The team at RHB Group Research says it foresees a slight moderation in Singapore’s Purchasing Managers’ Index (PMI) in the 1Q2021 despite the positive momentum witnessed towards the end of 2020.

According to the team in an economics view report dated Feb 3, manufacturers remain “cautiously optimistic” over the growth outlook in 2021. The outlook is due mainly to concerns over the resurgence of infections and countries’ responses to the rising number of infections.

The way they see it, a potential disruption in the global supply chain may provide additional downside risk to the PMI momentum – particularly for the semiconductor industry.

“Although electronics PMI declined slightly for January, the outlook for its growth remains robust. The manufacturing industrial production (IPI) growth for the electronics sector, especially the semiconductor segment and precision engineering, have been on a steady rise since the easing of the circuit breaker measures,” writes the team.

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“December’s non-oil domestic exports data had also indicated that overall growth was mainly supported by the electronics sector on account to strong demand from the US, South Korea and Taiwan. This is in line with the recent spurt in global semiconductor demand,” it adds.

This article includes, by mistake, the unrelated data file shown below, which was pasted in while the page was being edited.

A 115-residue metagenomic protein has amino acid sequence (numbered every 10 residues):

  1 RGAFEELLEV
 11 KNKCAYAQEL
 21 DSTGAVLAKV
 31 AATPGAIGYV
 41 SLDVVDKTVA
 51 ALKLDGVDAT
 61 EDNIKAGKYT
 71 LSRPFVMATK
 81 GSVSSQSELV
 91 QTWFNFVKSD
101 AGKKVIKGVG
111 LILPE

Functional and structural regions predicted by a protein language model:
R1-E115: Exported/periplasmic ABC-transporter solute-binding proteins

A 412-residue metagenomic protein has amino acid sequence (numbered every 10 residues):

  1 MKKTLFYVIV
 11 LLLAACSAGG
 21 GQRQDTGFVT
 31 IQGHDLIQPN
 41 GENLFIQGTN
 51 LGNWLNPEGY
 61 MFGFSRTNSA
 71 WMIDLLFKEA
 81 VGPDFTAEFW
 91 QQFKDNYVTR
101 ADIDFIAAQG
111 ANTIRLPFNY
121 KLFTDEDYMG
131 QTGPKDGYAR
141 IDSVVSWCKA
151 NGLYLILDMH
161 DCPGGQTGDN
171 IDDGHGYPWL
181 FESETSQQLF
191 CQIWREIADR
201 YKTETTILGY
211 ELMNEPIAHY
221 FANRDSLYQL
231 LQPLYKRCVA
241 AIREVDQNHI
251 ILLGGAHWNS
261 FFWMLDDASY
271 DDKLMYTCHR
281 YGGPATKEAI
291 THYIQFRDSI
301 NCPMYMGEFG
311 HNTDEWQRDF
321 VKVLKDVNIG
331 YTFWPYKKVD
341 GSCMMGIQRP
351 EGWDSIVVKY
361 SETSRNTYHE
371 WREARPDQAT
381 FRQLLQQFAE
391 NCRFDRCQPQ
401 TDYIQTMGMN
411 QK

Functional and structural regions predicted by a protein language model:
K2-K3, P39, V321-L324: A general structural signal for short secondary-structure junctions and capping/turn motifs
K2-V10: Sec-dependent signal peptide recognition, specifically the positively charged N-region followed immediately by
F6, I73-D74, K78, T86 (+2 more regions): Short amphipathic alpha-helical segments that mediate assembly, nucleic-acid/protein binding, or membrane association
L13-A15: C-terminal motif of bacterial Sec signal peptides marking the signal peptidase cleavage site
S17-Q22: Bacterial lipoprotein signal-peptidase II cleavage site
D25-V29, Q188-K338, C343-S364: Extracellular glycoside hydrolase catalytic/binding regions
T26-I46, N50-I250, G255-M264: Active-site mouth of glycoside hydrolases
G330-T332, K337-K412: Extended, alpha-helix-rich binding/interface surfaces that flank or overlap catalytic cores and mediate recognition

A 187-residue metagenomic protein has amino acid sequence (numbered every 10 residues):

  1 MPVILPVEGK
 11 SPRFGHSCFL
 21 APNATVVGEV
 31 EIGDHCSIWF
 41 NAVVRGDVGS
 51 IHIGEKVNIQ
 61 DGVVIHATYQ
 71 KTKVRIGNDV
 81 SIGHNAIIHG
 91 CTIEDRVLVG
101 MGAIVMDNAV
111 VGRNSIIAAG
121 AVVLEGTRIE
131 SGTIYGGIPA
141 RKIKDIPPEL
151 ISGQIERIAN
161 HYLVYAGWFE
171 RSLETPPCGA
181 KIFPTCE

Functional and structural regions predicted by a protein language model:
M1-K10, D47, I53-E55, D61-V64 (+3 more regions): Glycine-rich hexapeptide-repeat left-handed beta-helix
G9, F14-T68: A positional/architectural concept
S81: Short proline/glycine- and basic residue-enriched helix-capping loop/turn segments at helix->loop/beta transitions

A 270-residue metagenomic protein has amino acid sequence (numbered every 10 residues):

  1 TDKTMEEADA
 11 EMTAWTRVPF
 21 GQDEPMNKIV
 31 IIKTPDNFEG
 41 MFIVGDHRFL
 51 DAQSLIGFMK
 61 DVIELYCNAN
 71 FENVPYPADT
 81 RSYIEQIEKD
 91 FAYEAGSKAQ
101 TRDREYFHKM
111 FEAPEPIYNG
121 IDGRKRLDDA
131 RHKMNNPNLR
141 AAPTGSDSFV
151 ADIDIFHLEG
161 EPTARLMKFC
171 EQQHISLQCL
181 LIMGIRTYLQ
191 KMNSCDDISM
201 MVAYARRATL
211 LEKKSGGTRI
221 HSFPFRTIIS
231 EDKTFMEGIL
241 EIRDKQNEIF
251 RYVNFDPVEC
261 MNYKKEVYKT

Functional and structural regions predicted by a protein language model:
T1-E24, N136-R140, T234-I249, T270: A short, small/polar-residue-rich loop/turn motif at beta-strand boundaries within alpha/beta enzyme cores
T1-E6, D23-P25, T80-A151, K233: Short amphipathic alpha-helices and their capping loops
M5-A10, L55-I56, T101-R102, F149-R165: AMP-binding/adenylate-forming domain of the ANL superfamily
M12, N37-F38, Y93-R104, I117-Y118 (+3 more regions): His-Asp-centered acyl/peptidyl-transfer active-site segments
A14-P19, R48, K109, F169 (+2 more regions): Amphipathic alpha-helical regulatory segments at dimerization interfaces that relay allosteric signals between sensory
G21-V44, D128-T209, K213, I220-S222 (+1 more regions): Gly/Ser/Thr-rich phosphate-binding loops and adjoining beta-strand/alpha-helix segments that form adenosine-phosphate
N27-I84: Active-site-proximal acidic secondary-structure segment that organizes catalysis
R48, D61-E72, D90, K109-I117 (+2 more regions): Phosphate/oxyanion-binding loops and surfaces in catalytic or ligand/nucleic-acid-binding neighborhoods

According to the Semiconductor Industry Association (SIA), the US accounts to 45% of the global semiconductor market share as of 2018, followed by Korea at 24%, Japan and EU at 9% respectively.

“We expect the momentum for the electronics and precision engineering to remain resilient in the next 2 months with robust demand for semiconductors, which tallies with the increasing demand for 5G network and telecommuting services”.

On that, the team at RHB have maintained its GDP forecast for 2021 at 5.5% y-o-y from 2020’s -6.0% y-o-y.

The forecast is pegged on the manufacturing sector – which accounts for some 21% of Singapore’s GDP – to be a bright spot for the year.

“As for our monetary policy stance, we maintain our view of a 0% rate of appreciation for the S$NEER for its April 2021 meeting,” says the team.

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Singapore’s PMI figures revealed in January printed 50.7 compared to the Bloomberg consensus estimate of 50.9 and the December reading of 50.5.

“In terms of its subcomponents, PMI for new orders and new export orders continued to expand at 51.1 and 50.9 respectively. Moreover, the indices for production, stocks of finished goods and imports also continued to rise above 50,” it says.

“PMI for order backlog remained at 50.2 for its second month. Meanwhile, subcomponents such as inventory and input price moderated in January to 50.8 from 51 and 50.5 from 50.6 respectively,” it adds.

The team also noted that the biggest jump in January’s PMI is its employment index, which remained below 50, but logged growth to 49.8 from 49.3 the month before.

“The gradual reopening of the economy domestically and globally are leading to an improvement in the labour market. Barring any downside surprises, we should see further hiring ahead.”